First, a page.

Elmiron Lawsuit Alleges Latent Retinal Damage And Impaired Vision Caused By Bladder Drug
The manufacturers of Elmiron face a product liability lawsuit filed by a long-term user of the “painful bladder syndrome” treatment, which alleges that side effects caused her to experience severe vision problems.
In a complaint (PDF) filed in the U.S. District Court for the Eastern District of Pennsylvania on August 19, Carol Ware indicates she was left with retinal damage and maculopathy from Elmiron, which she used for 17 years as a treatment for interstitial cytitis.
The Elmiron lawsuit presents claims against Janssen Pharmaceuticals, its parent company, Johnson & Johnson, as well as Bayer Healthcare, alleging that the drug makers knew or should have known about the risk their treatment may leave users with impaired vision, yet withheld warnings and information about the problems until a label update was made earlier this year.
Ware indicates she suffered a variety of vision problems from Elmiron, including difficulty reading print, writing, recognizing people, seeing steps and curbs, driving at night or on bright sunny days, watching television, cooking, playing cards or engaging in other activities. Her doctors ultimately diagnosed her with vision problems as a form of Elmiron toxicity and macular degeneration, which she now indicates are permanent and continuing.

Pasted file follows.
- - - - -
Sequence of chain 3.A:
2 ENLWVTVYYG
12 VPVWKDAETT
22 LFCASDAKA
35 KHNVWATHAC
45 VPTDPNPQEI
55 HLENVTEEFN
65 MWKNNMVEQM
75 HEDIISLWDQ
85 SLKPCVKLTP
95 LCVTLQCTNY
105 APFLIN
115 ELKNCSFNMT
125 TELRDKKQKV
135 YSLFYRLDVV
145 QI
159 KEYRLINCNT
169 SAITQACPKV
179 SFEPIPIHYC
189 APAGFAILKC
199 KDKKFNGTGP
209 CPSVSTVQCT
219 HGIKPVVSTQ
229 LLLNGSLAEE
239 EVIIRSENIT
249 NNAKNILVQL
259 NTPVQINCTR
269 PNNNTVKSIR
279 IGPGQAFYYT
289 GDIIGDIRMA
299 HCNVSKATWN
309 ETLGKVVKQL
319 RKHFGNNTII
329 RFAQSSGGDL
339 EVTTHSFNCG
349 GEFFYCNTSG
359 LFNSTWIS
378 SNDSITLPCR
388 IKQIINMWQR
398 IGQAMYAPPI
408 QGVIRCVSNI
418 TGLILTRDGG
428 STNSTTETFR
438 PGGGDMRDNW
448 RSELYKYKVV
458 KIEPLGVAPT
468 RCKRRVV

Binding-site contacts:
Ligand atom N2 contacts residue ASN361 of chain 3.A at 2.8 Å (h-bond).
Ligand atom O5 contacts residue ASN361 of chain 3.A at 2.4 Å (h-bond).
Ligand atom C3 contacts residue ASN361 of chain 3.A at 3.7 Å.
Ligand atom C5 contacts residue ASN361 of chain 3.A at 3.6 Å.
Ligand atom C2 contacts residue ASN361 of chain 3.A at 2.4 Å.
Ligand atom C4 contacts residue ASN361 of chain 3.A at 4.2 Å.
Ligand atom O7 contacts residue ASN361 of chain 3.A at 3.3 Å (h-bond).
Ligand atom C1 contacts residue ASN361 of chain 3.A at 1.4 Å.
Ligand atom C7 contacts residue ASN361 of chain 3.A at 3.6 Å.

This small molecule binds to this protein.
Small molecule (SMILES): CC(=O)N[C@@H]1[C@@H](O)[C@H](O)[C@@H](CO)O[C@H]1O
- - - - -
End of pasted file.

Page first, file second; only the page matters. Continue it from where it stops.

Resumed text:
Elmiron (pentosan polysulfate sodium or PPS) has been marketed as safe and effective since 1996, without any indication that the drug may cause latent retinal damage or impaired vision until the drug makers updated the warning label in June 2020, indicating that users may be at risk of developing a form of eye disease known as pigmentary maculopathy
The new warnings were only added after a series of independent studies and case reports were published, which highlighted cases where long-term users Elmiron experienced a range of vision problems, including in difficulty adjusting in dark light, problems reading, centralized dark spots and other complications. However, Ware indicates that the drug maker knew about these problems long before the warnings were updated.
“Defendants failed to disclose a known defect and, instead, affirmatively misrepresented that Elmiron was safe for its intended use. Defendants disseminated labeling, marketing, promotion and/or sales information to Plaintiff, her healthcare providers, and the general public regarding the safety of Elmiron knowing such information was false, misleading, and/or inadequate to warn of the safety risks associated with long-term Elmiron use,” the lawsuit states. “They did so willfully, wantonly, and with the intent to prevent the dissemination of information known to them concerning Elmiron’s safety.”
The case joins a growing number of Elmiron lawsuits now being pursued throughout the U.S. court system, each involving similar allegations that former users may have avoided permanent retinal damage if earlier warnings and information had been provided.
Since most ophthalmologists were previously unaware of the vision risks associated with Elmiron, many users were misdiagnosed with other forms of retinal disease and continued to be exposed to the medication, further worsening the damage.
As Elmiron lawyers continue to review and file claims in the coming months and years, it is expected that hundreds of similar complaints may be brought in state and federal courts nationwide.
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